Margaret Levi, Director, CASBS @ Stanford
Your report is a welcome and nicely documented addition to an on-going debate. But Justin Lai's question is the right one: What will be the long-term effect on the redistribution of jobs and income? Who are the winners and who the losers in the long-run? My question, more precisely, refers to what kinds of people and with what levels of education will be the beneficiaries.

P.S. You might find of interest the CASBS Project on the Future of Work and Workers in Pacific Standard. psmag.com/work
Thanks for the question Margaret. A growing wage premium for high levels of skills, education and experience does seem to have contributed to rising income inequality. Governments can lean against this. In the West they did so from the late nineteenth century, expanding welfare spending and taxation. It's perhaps no coincidence that the debate about the effect of technology on incomes has coincided with a renewed interest on the part of policy makers and politicians in the US and UK in raising levels of the Minimum Wage.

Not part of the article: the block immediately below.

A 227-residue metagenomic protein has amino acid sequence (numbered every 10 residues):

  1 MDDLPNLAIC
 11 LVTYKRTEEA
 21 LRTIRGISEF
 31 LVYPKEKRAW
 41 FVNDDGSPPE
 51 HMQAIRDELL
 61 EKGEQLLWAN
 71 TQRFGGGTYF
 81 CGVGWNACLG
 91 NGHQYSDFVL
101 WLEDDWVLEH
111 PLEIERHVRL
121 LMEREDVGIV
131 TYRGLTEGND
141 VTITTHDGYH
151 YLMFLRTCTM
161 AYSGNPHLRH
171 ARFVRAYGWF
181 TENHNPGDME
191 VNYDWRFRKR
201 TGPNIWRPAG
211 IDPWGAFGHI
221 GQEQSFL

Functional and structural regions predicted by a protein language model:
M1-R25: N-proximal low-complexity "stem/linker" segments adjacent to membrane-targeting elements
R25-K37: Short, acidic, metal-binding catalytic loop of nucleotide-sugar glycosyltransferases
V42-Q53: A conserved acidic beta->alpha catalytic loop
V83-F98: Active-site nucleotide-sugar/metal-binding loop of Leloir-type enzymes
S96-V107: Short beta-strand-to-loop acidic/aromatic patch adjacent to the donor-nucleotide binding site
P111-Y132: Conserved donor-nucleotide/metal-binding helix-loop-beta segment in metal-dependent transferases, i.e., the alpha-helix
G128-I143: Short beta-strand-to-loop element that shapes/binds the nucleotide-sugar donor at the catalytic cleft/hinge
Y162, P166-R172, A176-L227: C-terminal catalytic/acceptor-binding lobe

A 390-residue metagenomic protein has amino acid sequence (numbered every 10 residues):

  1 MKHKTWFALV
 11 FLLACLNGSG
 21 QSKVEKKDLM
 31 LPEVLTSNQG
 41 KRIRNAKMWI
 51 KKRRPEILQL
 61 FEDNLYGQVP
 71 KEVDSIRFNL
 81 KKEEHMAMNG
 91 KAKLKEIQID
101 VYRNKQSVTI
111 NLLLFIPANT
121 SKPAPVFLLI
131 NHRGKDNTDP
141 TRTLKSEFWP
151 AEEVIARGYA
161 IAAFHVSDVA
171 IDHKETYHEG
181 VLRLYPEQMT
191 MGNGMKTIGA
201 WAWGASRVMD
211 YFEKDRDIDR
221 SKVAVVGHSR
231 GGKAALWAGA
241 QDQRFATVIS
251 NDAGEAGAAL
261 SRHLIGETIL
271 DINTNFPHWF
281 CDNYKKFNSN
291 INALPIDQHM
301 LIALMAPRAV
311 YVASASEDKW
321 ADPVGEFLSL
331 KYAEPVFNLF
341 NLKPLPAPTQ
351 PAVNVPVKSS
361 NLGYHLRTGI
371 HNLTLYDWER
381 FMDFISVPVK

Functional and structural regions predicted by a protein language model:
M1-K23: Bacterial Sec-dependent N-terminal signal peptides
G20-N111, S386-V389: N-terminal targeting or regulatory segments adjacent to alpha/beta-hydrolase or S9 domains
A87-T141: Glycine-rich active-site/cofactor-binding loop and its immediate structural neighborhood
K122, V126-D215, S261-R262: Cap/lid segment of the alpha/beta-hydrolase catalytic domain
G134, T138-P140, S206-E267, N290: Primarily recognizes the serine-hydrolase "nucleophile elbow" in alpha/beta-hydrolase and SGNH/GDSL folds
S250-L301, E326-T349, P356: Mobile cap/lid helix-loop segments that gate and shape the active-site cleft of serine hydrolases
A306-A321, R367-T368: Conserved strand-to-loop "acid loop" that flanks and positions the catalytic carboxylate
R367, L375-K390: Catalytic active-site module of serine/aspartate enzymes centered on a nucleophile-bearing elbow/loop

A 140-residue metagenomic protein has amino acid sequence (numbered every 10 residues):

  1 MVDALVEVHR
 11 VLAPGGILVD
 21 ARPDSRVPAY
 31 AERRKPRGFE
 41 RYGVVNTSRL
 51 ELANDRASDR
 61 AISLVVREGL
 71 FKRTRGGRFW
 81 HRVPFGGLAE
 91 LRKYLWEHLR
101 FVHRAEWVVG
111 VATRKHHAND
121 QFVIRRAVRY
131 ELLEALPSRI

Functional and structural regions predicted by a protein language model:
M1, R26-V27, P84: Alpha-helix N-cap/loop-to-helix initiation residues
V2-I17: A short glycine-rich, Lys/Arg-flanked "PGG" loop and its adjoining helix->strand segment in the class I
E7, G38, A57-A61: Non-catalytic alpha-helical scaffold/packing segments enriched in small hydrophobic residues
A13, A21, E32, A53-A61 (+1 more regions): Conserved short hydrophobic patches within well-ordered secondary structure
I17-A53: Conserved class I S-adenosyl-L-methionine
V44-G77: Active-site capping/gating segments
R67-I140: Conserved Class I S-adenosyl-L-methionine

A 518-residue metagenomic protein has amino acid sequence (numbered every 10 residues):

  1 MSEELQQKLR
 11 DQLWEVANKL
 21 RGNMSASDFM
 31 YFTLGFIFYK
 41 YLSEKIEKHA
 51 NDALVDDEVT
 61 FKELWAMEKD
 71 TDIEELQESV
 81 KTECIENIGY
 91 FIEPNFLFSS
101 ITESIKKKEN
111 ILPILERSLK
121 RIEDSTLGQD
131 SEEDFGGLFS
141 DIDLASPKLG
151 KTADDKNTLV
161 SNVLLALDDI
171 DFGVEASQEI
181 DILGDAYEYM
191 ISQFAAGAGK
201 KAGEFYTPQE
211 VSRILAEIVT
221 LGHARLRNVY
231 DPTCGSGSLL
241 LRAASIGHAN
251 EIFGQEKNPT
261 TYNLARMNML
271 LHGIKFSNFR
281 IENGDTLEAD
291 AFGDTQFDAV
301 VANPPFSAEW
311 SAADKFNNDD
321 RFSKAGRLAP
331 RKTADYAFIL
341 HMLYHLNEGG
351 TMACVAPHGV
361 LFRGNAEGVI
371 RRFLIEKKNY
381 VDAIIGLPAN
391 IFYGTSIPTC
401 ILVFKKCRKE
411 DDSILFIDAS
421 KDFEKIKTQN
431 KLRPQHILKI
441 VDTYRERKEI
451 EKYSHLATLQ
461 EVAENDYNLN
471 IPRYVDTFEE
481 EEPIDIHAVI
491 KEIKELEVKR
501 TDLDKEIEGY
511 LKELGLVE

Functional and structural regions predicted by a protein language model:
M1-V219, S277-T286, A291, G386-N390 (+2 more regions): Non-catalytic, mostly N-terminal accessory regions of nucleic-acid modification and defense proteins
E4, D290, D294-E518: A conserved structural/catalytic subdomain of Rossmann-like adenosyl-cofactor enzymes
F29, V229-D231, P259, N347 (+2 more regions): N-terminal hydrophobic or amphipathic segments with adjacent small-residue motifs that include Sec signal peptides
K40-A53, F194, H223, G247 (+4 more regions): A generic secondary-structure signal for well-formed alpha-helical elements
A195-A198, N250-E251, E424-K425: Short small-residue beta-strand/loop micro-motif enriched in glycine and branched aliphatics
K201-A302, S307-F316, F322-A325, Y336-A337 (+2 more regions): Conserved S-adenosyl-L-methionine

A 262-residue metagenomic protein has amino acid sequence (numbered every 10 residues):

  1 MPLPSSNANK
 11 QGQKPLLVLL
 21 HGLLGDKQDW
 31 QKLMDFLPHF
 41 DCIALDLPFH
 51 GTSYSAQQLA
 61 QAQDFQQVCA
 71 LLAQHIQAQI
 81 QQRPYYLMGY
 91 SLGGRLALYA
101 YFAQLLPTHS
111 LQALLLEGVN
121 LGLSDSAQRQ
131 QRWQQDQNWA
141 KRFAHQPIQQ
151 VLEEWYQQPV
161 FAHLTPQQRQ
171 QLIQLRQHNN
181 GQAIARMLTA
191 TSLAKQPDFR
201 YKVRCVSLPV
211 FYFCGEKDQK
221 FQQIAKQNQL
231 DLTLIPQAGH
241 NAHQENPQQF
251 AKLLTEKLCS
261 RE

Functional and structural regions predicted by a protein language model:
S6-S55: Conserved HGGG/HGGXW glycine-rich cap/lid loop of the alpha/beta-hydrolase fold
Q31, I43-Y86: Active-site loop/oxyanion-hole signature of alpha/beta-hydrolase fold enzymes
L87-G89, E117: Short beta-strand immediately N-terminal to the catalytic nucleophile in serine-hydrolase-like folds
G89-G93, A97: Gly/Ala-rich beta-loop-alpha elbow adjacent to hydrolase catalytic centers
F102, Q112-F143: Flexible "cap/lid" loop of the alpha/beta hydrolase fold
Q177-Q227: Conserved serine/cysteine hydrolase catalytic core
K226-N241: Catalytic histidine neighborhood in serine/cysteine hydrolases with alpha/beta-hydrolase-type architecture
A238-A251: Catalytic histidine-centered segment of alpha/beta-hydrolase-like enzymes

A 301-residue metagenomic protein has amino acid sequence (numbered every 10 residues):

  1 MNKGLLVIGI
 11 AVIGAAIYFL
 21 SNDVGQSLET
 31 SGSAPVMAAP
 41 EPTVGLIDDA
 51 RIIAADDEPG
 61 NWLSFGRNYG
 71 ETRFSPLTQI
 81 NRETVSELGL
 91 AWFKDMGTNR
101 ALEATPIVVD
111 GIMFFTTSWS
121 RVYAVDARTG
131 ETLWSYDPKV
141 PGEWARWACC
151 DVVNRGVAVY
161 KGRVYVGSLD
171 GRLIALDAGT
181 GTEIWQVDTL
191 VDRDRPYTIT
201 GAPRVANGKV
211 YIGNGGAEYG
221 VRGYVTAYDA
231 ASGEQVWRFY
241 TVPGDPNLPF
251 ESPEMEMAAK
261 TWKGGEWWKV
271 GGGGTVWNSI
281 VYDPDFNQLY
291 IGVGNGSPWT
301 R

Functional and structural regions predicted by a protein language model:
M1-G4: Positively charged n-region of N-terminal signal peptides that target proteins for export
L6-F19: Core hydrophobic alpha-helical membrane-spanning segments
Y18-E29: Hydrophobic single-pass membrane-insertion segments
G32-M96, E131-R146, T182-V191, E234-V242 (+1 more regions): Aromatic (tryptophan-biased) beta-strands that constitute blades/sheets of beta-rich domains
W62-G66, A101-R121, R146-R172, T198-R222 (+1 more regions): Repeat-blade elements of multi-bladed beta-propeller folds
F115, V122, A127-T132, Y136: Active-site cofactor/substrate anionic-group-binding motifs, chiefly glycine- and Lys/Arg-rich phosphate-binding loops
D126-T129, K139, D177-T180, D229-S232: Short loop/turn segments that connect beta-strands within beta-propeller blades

Tasks which require low levels of judgement, limited or no human interaction, are repetitive and predictable are most at risk from technology.

Conversely the sorts of skills or qualities which technology will be pushed to replicate are versatility, the ability to read people and build relationships and creativity.

One thought we’ve been kicking around is whether formal, academic qualifications could become a less reliable signal of competence in this kind of labour market. At college maybe extra-curricular activities, such as entrepreneurship, voluntary work, politics, sport and travel will become more important predictors of labour market success.
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